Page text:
I bring Kleenexes to class on this day. I open the box and set it on the small stage in Wells Theatre where I teach all my classes. I drag the podium to the middle, and wait for the arrival of the students. Overall, when the day is over, 88 students will grace this stage. Eighty-eight students will stand before me and give a short speech. Not much. Two minutes, maybe three. Three minutes of a small bit of laughter or three minutes of tears. Today we give eulogies.
I keep eulogies in my speech curriculum because we all will give them, if we have not already. During the lecture time on eulogies, my classes are quiet. Some have already given them; others have not. Most have not given it much thought. Why would they? They are nineteen years old!
My first eulogy was for my grandmother. It was a great honor to tell her stories. I remember my Uncle Dean sitting in the front row in his black suit with a red silk handkerchief in the top pocket. Before I spoke, he said to me, “If I pull the red silk out of my pocket that means I would like to speak so please invite me up to the podium. If not, just go ahead and sit down.” As I spoke, I watched him carefully, and then the red silk appeared, and I could introduce him.
The next eulogy was for my dad. My mom insisted I do it for him, and I wanted to, but it was very difficult. I ended that eulogy by singing “Edelweiss” which was our favorite song. The song is what brought on the tears of love.
I encourage my students to eulogize anything from alarm clocks to grandparents and so on. I laughingly tell them one of my favorite eulogies was when Sam Miller gave mine a few years ago. I give them examples and the protocol, and I tell them to dress the part. The rest is up to them. They show up in all manners of clothing for the appropriate location for their eulogy: backyards, boats, mountaintops, churches, theatres, Ancient Greece, back alleys of New York.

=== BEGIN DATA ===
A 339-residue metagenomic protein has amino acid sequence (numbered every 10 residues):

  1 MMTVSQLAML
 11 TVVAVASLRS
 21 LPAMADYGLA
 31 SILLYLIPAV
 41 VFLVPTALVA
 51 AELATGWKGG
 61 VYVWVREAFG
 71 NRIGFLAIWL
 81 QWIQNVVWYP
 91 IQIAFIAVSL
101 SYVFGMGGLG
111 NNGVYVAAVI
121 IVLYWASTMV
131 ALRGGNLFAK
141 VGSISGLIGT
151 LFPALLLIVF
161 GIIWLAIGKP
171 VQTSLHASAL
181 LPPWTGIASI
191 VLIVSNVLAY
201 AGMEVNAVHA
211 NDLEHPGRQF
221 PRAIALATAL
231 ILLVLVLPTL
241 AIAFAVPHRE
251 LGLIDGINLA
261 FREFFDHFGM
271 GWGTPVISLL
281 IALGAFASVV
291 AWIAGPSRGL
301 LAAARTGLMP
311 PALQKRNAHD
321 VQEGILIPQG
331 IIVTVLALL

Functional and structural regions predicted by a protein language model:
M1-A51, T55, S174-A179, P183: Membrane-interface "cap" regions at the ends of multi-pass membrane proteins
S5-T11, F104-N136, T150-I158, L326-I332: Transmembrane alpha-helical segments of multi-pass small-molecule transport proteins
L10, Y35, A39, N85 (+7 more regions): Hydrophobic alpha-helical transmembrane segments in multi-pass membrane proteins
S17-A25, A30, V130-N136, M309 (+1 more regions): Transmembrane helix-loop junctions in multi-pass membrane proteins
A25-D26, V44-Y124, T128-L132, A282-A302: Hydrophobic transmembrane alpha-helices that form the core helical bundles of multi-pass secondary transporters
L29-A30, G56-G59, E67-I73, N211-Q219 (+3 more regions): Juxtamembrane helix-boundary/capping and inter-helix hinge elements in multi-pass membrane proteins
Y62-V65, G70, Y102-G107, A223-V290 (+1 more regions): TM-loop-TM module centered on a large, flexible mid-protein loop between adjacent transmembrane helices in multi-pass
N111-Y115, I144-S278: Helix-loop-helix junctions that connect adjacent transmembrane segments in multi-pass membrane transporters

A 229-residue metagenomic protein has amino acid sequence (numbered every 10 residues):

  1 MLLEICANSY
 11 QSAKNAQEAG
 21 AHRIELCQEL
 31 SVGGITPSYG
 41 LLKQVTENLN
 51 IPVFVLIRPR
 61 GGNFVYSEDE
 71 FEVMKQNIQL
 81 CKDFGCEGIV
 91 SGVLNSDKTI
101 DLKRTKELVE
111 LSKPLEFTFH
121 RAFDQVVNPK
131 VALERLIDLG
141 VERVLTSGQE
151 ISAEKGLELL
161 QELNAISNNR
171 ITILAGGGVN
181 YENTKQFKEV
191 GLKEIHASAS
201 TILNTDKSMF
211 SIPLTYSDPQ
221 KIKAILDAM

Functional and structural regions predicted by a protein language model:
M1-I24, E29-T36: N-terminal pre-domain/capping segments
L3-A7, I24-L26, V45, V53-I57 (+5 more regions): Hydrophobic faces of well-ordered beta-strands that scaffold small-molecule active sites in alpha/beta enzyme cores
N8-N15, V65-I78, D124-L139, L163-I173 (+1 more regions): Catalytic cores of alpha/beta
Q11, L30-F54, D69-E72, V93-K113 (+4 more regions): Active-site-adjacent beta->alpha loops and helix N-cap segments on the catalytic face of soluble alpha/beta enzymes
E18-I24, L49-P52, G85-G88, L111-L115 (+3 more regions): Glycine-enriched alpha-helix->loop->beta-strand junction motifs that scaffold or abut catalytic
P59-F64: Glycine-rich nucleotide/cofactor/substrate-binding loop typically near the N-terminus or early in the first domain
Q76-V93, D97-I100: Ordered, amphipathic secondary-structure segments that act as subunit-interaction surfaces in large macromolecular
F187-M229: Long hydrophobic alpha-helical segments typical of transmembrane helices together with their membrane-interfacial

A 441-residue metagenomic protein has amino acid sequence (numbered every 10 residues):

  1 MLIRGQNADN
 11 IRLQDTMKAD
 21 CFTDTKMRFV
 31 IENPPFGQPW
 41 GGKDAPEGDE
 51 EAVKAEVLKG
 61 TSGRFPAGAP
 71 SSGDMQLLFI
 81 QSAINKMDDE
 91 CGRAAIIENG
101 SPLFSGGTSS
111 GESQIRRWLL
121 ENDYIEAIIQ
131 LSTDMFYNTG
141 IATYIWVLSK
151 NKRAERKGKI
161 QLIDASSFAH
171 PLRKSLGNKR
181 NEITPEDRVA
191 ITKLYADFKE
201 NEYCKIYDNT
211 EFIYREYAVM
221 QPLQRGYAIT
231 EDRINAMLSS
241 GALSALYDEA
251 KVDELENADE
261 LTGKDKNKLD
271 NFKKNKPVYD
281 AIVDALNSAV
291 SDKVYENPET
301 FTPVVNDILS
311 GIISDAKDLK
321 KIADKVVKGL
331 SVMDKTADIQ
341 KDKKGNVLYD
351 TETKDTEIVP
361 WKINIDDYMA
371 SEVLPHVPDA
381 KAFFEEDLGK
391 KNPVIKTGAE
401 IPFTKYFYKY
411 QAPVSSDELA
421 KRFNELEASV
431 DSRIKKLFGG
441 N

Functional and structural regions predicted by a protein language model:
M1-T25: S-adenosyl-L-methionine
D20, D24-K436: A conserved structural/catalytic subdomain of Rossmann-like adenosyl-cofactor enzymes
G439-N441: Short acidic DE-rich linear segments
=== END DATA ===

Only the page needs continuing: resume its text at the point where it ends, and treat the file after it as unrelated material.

One by one, they take the stage. Burying the family dog is a popular subject on this day. These are serious and one young man leaves the podium crying while we sit in silence waiting for him to return. The eulogy of Frosty the snowman leaves us all in smiles. However, there are so many others: parents, grandparents, sleep, bank accounts, Justin Bieber (yes, really), Robin Williams. These students of mine are respectful of each one of their peers. They clap, they cry, they sit silent. They are forgiving.
After a full day of these speeches, I pack up my backpack and my Kleenexes and bike home on this beautiful late September day. Eulogies spin in my head. At this moment in my life eulogies are stronger than ever before. I know more are coming, and they seem to be accelerated.
I park in my yard and look around. My kayak is waiting by the fence…I guess I could eulogize summer thinking about that. Where did it go? Where did my youth go? My children’s youth? Now the grandchildren. As I sit on the bench in my backyard, I think of the speech of one young man. His story was of his grandmother, and how her death changed the family gatherings. He was eulogizing both the loss of her and of the family.
I sit here thinking about something that always nags in my own head. Where do those stories go when someone dies or when a relationship breaks down, and everything changes.
I must find a poem so I head on in to my studio, turn on the lights, and find the book I am looking for easily. But first, I must ceremoniously build a late night campfire before I read the words of wisdom. One match strike and the fire burns. The embers toss into the dark air as regally as tossing jewels into the night sky. I open up my book of poems by Gerard Manley Hopkins. I easily find the one I am looking for because the page actually falls out. “Spring and Fall to a young child…Margaret, are you grieving over Goldengrove unleaving? Leaves like the things of man…”
I finish reading the poem to myself.
I close the book, and let the lost stories fall into my dreams.